Willy Christian Simonsen (13 September 1913 – 4 December 2003) was a Norwegian engineer and business founder.
He was born in Kristiania as a son of chemist Einar Simonsen (1867–1918) and Alice Sophia Andersen (1877–1969). He finished his secondary education at Hegdehaugen School in 1933, and graduated in electrical engineering from the Dresden University of Technology in 1938. He worked as an engineer for Elektrisk Bureau and Chr. Michelsen Institute. During the German occupation of Norway from 1940 he was involved in the Norwegian resistance movement where he cooperated with fellow engineers Odd Dahl and Helmer H. Dahl to wiretap German forces. This was discovered and Simonsen was arrested by Gestapo, but admitted to Ullevål Hospital from which he escaped. He fled to the United Kingdom, where he started working in the Radio Production Unit of the British War Office. He developed the shortwave radio "Sweetheart".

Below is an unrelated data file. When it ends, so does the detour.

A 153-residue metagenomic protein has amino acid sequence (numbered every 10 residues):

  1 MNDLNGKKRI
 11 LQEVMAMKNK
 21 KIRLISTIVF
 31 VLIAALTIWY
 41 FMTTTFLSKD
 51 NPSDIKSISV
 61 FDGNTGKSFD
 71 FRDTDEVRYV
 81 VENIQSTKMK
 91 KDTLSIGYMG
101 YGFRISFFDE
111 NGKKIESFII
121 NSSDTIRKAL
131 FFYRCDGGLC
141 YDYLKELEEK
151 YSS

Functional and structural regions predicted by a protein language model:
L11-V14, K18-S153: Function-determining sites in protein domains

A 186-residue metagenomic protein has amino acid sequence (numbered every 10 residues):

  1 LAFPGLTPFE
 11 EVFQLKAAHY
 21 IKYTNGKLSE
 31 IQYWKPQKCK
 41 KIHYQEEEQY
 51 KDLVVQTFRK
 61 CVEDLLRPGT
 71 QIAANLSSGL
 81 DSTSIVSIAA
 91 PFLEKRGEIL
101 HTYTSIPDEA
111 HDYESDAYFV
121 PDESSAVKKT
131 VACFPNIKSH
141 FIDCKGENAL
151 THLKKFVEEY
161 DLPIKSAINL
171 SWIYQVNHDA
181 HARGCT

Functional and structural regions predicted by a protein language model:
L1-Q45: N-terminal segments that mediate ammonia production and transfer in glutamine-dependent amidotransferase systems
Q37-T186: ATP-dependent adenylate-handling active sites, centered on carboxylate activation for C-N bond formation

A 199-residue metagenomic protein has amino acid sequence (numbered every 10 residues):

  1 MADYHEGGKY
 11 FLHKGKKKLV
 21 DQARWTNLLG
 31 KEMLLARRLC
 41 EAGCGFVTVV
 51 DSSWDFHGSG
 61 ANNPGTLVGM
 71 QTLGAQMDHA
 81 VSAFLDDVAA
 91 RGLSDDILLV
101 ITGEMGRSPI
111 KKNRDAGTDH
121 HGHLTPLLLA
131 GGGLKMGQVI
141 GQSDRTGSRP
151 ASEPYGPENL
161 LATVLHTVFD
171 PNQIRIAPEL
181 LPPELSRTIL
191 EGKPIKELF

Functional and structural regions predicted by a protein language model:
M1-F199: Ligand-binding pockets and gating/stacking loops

He was hired as a technical consultant for the Norwegian High Command after the war. In 1947 he started the company Simonsen Radio in Oslo, and in 1957 the company Simonsen & Mustad followed in Horten. He received initial capital from Halfdan and John Mustad. The brand name Simrad became known in the communications business, and was leading in echo sounding equipment. He backed out of these companies in 1968 and started Simonsen Elektro (in Oslo) in 1970 and Simonsen Elektro Løkken (in Løkken Verk). These companies produced automatic cell phones, in the NMT 450 system, and were leading in the Norwegian market until the 1980s.
Simonsen was decorated with the Defence Medal 1940–1945, the UK Defence Medal, the Haakon VII 70th Anniversary Medal and the Order of St. Olav, and has received the Reginald Fessenden Award. He died in December 2003.